Then, I got that phone call with the test results. Like I said, I was not mentally prepared for the results to say anything other than all is well. The dermatology office calmly explained that they rate lesions they test on a scale from "no concern" to "severely concerning." Anything rated moderately concerning or higher receives extra attention to avoid something bad from developing. Of the two lesions they biopsied, one was "moderately concerning" and the other was "severely concerning." Almost on auto-pilot, I thanked her for calling to let me know and quickly pulled out my schedule to set up surgery dates to remove the skin surrounding where both lesions had been. This is what the dermatologist had explained to me was the next step if the results warranted it. The plan was simple, surgically remove the skin to a specific margin around the site of the removed lesions. That skin would then be biopsied to ensure the cells at the edge were normal and not abnormal like the cells they found in the lesion.
I will spare you the gory details, but these types of surgeries are performed with local anesthetic. I was awake while they handled the spot that was close to my ear. I could hear every single action he took with extreme clarity. While I couldn't feel pain, I distinctly remember the feeling of my skin tugging tight as he pulled the stitches perfectly closed. It's almost like I got a mini face lift for the left side of my face. (If only I had a bad mole on the other side in that exact spot.. KIDDING).
These operations were quick and out-patient, but they were much harder on my body than the initial biopsies. Especially the surgery on my head. I definitely was forced to slow down and take it easy in the days following that operation. Once again, I studiously followed wound care instructions to help ensure the best scar outcome.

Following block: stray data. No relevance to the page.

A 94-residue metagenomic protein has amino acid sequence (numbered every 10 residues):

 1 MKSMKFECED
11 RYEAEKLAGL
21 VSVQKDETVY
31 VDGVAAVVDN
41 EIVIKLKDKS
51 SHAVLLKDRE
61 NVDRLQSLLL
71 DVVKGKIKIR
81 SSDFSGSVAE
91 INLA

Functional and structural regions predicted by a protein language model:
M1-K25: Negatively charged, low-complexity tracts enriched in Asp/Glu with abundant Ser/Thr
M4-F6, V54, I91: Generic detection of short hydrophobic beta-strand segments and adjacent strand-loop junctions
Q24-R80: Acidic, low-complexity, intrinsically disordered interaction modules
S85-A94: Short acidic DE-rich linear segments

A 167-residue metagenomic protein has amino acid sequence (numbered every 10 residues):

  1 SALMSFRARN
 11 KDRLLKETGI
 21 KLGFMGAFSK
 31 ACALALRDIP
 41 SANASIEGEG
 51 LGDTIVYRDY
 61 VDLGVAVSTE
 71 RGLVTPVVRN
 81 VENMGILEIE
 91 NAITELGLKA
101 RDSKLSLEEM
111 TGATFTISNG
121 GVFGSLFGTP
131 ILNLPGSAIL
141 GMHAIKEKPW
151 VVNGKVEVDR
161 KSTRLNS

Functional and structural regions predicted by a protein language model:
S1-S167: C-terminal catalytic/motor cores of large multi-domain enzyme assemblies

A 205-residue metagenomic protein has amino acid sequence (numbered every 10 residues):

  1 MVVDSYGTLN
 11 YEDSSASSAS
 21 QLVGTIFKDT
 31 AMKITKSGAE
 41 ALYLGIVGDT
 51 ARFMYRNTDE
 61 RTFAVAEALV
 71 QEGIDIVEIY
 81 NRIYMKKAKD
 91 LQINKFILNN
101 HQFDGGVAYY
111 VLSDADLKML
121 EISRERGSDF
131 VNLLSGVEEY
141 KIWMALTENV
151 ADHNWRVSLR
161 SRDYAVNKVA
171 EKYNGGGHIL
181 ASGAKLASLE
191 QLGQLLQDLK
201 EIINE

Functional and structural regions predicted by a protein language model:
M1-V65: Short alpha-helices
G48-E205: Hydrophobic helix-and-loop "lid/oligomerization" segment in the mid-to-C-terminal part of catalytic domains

After getting stitches out 7-10 days after surgery, the suggested wound care was over. However, this is just the beginning if you want the best possible outcome for your scar. We had pre-ordered a post-operation Scar Gel from IMAGE Skincare. We don't typically have this product in stock in our day spa retail store because our facility doesn't offer these types of operations. I have been very pleased with the results of the scar gel. I've applied it twice a day, massaging it into both scars to help them heal. The gel works to assist your body as it heals the scars, making it less likely for the scar to raise up and pigment.
I was pleased to receive good news when the test results came back following each surgery. The margin skin they tested around the lesion sites was free and clear, no suspicious cells. We accomplished what we came to do, with a good result. As our friends in Gilead say, "Praise be."
Dermatologists recommend you scheduling a spot check appointment once a year. It's a great opportunity for them to look you over, head to toe (and in between your toes too!). During this visit, they can identify skin lesions that might be concerning and help you decide any necessary course of action. I felt a huge sense of relief following this whole experience. I scheduled my spot check for next time. The dermatologist wants to see me after 6 months since we're just now establishing a baseline for my skin. After my 6 month follow-up, I will move to a yearly spot check schedule. The key to consistency in recurring appointments is to set them up before you leave.
Self care doesn't always look like a glass of wine, bath bomb, and a good book. Sometimes self care is cutting the crap and scheduling that appointment you know you need to make. Don't take your health for granted. I feel blessed that I had a good outcome, regardless of my procrastination. I feel empowered knowing that in addition to daily steps I take like wearing big hats, long sleeves, and applying plenty of mineral sunblock, I'm now building this yearly spot check habit to help protect my skin.
This month is Skin Cancer Awareness Month. It's a dedicated time to help spread awareness of a disease that takes the lives of two Americans every hour. Right now our attention is divided between so many things. We are honestly all just trying to survive. Between work, school, bills, and the countless obstacles thrown at us by a global pandemic we all feel a little overwhelmed. I encourage you to give yourself some slack, take a walk outside to help your mind manage the stress. Just make sure you wear your sunblock while you walk, and maybe remind a friend they need to wear their's as well.
until next time,